In this installment of our Retirement 101 blog series, we’ll talk about why exchange-traded funds
, or ETFs, may have been slow to appear in 401(k) plans.
ETFs offer a number of benefits that can make them extremely attractive to investors—and well-suited for 401(k) plans in particular. One such feature is the low fees and no sales loads. While this may not seem like a big deal, even a 1% difference in fees can have a significant impact on portfolio balance over time
. Additionally, ETFs offer transparency, diversification and other elements.
So, why was the 401(k) industry so slow in adopting them? There are a number of reasons. Consider the following:
• Some of the very features that make ETFs attractive to investors made them unattractive to record-keepers. As we discussed, many ETFs have low fees. While this can be a benefit for plan sponsors and their participants, in the past it was a drawback to record-keepers, as ETFs do not offer revenue sharing.
• When markets are doing well, people and institutions follow the “if it ain’t broke, don’t fix it” philosophy. Mutual funds were the 401(k) investment vehicle of choice for many years, and most people thought there was no reason to change that. But as markets unwound in 2007-2008—and as the industry started focusing increasingly on fee disclosure and other issues—record-keepers and custodians have become more interested in ETFs due to their lower fees and transparency of holdings.
• Since ETFs trade like stocks, fractional share purchases were an issue, but this has mostly been solved with executional parties
Today, ETFs are much more readily available in 401(k) plans. And it’s no wonder. ETFs can offer a number of potential benefits that can make them extremely effective in helping participants reach their retirement goals:
• Diversification in one investment and broad asset class coverage
• Low fees and no sales loads ensure more of the investment goes to work for your future
• Daily transparency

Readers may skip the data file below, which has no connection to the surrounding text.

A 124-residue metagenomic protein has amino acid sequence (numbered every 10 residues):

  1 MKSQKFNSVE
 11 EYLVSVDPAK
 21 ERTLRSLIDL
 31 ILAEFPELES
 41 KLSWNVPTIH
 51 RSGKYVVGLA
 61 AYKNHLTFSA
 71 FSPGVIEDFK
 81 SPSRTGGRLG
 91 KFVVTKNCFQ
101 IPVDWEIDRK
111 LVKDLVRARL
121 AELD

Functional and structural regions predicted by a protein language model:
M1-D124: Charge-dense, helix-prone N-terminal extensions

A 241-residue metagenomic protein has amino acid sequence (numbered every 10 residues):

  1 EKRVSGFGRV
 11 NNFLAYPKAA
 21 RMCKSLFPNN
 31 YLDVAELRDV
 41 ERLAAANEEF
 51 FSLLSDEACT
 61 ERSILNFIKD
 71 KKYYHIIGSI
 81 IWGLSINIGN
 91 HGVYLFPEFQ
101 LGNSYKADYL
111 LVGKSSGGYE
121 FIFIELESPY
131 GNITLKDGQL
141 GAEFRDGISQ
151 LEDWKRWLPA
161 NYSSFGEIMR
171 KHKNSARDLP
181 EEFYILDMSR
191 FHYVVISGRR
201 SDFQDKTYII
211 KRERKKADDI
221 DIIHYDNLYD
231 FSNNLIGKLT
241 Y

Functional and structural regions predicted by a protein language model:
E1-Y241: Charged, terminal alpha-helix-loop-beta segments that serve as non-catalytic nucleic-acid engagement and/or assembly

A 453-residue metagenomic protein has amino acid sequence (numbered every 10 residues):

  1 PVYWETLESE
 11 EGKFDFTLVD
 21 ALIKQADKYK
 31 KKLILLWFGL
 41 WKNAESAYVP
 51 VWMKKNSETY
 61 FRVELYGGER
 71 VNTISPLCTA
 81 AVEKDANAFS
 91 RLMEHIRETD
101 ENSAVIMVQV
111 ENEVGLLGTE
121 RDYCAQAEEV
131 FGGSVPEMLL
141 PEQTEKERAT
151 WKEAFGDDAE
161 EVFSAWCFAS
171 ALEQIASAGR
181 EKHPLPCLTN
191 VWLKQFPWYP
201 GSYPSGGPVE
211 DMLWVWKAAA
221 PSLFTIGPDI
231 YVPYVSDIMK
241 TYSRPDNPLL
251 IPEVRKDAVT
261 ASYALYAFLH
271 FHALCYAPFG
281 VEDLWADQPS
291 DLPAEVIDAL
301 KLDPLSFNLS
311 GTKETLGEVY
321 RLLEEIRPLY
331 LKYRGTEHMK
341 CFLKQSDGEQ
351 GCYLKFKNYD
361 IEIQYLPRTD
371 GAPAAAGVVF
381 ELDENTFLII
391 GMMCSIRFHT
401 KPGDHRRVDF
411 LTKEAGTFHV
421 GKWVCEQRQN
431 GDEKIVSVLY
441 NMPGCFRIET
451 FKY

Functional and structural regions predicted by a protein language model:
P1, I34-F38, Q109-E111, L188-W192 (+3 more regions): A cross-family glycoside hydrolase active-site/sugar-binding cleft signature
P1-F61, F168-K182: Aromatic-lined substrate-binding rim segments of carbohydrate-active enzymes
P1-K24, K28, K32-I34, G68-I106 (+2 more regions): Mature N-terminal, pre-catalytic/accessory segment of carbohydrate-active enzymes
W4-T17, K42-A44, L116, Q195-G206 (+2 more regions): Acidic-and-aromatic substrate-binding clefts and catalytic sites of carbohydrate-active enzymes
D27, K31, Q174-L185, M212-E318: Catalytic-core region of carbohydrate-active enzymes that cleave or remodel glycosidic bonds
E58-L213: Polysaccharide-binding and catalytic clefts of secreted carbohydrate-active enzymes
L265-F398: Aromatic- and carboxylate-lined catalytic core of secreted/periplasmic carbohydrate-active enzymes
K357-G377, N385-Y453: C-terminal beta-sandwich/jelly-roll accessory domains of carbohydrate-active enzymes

of holdings, so you always know what you own
• Tax efficiency1
• Intraday liquidity
ETFs come in every style and asset class in the investment rainbow. They can help participants generate income, achieve long-term growth and gain more complete diversification. And today, more participants are gaining the chance to benefit from the many advantages ETFs offer.
For more information about ETFs or 401(k) plans, please visit our Retirement 101 blog series
. In the next installment, we’ll help you understand many of the features your 401(k) may offer.
Read our 401(k) series here.
The creation/mechanism of ETFs is what allows them to be very tax-efficient. Specifically, the ability of portfolio holdings to be transferred on an “in-kind” basis during redemptions allows ETFs to be tax-efficient and able to minimize their capital gains distributions. The reason: When shares are redeemed in-kind, the ETF is not liquidating or selling shares on the market- which would trigger gains inside the ETF. Rather, with in-kind redemptions, an exchange is made between qualified institutional investors and the fund company; in exchange for shares of the ETF, the qualified institutional investor receives underlying holdings of the Fund on an in-kind basis, and this swapping of holdings for ETF shares does not trigger a taxable event for the fund.
Important Risks Related to this Article
Diversification does not eliminate the risk of experiencing investment losses.
Ordinary brokerage commissions apply.
ETFs are subject to risk similar to those of stocks including those regarding short-selling and margin account maintenance.